My Own Church Rejected My Generation

There are no words that could adequately explain what I am feeling these days. I'm stuck and I don't know where to turn. I don't know if this story will help anyone else, but I know that the most comforting thing for me right now is to know that I am not alone.

I am a young ("Millennial" if you want to segregate) pastor intern in one of the most conservative denominations in America. Last fall (being a part of generation "Why not?") I decided to work a hypothesis I was having. I used myself as a guinea pig and decided to see if I could retain my conservative Christianity while becoming a "progressive" politically. I was met with much more success that I could have thought possible. In fact, as I studied my theology it seemed to amplify the need of a change in the church and our country. We are called out to support life from conception to death (not just pre-birth and not just post-birth). Although, no political venue seemed to cover the means of supporting ones entire life. The progressive side seemed to help a lot more diverse populace AND focused on the need for the family to discuss how to support each other (instead of pawning it off to the government with anti-abortion regulations).

I felt confident in both my faith and my political ideals, comfortably retaining both. With the ministry context I was in (California) most of the Christians I served felt about the same. They were able to look at all the issues and how they affected the lives of those around them holistically (instead of being distracted by just one or two issues and how they effected them privately).

As a side-note, I also accepted climate change as a major issue. Whether or not it can be proven scientifically, I felt that we are called to be stewards of our environment either way and a call for new clean energy would boost the economy.

Since last fall, I have moved to the ministry context of rural Michigan. I thought I would be safe retaining my mentality (as well as my political Twitter and Facebook posts). Michigan is generally a liberal/blue state (Michael Moore, Shepard Fairey, and Eminem are all from here!!!). I was wrong. As the general election drew closer, the conservative Republicans of the area had already made it through most stages of grief with their candidate (starting with denial ... see Paul Ryan) and were ready for someone who claimed to overthrow the establishment. In many ways, this election was more about establishment vs. anti-establishment than either of their political platforms. But, at the same time my new congregation didn't realize that. No matter how much bigotry, misogyny, or hate that their candidate seemed to show, they were just focused on keeping his competitor out of office.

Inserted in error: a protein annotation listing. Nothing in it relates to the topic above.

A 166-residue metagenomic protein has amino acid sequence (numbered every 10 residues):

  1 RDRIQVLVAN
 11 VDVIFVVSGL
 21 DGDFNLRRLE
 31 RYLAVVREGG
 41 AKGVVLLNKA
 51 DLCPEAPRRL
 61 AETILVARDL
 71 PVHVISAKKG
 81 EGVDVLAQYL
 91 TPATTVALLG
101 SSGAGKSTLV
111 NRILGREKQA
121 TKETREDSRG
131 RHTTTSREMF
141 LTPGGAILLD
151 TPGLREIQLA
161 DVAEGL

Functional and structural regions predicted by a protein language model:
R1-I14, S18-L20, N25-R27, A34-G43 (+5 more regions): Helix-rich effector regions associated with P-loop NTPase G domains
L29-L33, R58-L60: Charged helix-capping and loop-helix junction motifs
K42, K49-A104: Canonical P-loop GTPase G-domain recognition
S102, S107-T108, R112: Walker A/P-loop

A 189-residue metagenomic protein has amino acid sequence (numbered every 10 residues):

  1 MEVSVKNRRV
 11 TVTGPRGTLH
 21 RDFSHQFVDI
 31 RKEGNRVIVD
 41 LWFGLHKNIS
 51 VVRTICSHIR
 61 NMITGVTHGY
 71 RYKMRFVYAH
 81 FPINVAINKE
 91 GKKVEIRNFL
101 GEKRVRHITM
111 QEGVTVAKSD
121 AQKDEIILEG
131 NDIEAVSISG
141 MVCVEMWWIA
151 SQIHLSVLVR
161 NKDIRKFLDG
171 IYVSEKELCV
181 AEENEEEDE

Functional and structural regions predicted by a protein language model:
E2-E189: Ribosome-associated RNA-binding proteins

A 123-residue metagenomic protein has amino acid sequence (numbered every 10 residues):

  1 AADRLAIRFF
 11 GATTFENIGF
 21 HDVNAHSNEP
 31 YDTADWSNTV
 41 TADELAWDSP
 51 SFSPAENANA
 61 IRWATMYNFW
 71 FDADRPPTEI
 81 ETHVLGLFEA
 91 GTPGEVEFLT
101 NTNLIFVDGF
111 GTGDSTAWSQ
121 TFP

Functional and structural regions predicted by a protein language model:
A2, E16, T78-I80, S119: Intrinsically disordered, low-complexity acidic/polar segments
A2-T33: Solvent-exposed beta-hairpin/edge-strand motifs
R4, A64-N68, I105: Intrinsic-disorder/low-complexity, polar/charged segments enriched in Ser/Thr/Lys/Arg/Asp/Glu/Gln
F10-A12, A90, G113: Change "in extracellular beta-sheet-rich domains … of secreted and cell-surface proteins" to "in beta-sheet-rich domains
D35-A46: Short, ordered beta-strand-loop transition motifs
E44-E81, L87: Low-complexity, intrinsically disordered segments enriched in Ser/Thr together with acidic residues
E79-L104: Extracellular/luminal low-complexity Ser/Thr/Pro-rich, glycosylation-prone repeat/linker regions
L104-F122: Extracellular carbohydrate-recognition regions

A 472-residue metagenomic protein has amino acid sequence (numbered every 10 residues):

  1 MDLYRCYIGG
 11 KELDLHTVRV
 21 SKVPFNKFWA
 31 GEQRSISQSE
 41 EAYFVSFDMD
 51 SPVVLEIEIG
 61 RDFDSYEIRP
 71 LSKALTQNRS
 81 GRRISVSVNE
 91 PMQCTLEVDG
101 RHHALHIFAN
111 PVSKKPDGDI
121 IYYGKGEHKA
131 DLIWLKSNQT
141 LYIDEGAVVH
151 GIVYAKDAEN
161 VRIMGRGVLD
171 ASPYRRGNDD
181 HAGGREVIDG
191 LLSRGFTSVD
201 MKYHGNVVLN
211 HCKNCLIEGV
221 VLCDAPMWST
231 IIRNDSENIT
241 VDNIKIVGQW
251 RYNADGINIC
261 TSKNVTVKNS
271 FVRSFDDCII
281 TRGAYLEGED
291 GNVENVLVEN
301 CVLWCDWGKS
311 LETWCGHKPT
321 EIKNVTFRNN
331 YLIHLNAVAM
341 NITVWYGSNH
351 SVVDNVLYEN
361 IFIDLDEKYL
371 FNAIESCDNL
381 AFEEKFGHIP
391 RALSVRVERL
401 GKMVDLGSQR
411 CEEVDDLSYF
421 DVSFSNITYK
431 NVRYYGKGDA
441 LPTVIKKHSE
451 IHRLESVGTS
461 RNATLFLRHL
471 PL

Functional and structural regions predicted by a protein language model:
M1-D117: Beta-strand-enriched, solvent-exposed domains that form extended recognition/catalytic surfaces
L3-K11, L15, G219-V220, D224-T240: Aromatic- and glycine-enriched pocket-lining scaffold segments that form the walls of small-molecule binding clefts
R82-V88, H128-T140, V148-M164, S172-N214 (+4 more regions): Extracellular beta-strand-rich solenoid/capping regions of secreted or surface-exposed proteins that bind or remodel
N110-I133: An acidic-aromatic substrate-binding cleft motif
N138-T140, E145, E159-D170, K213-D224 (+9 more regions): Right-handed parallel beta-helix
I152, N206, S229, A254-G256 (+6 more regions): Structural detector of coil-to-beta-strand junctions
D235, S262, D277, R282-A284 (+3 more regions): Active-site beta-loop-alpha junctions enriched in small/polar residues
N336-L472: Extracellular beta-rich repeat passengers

I remained silent. I don't know if it was because of my job or because I didn't want to contradict the head pastor or didn't really think we should preach about politics (I would much rather just talk about them if you understand the difference). Either way, they won. I lost.

I felt more isolated than ever, as if my own church had rejected my generation (Trump would have lost in a landslide to those under 30). But, I still couldn't speak. I couldn't open up to anyone. Progressive comedians and trending Christian articles seemed to comfort me. But, I was still at a loss for words.

I didn't know whether to be more ashamed of the "Christians" who put their hope in Trump to fix their nation (instead of God) or of my "peers" who were protesting ... openly against the government (instead of following Romans 13). Why can't we just work together? Why don't we stop preaching politics and start talking about them? The main issue that either builds up or tears down relationships is communication. But, how do I talk to people that I know have already rejected me? What hope is there for my generation when they realize that 81% of people like me (white evangelicals) voted for a candidate who ran his campaign on hate?

That same 81% seemed to rally against President Obama for not being "Christian" enough. They often discussed his persecution of them. But, now, whenever the government persecutes someone in our country, our country, especially those my age who already feel ashamed and rejected, will believe that the church (or at least the church's anointed one) is what has brought along the persecution this time.

The only way I think I can move on is to continue to stand with the marginalized ... to live a life that proves that there isn't just one type of Christian. But, that the church is for everyone. I hope to build relationships through communication ... not destroy them before they even begin.

The only way we'll get through this election (on either side) is if we do it together.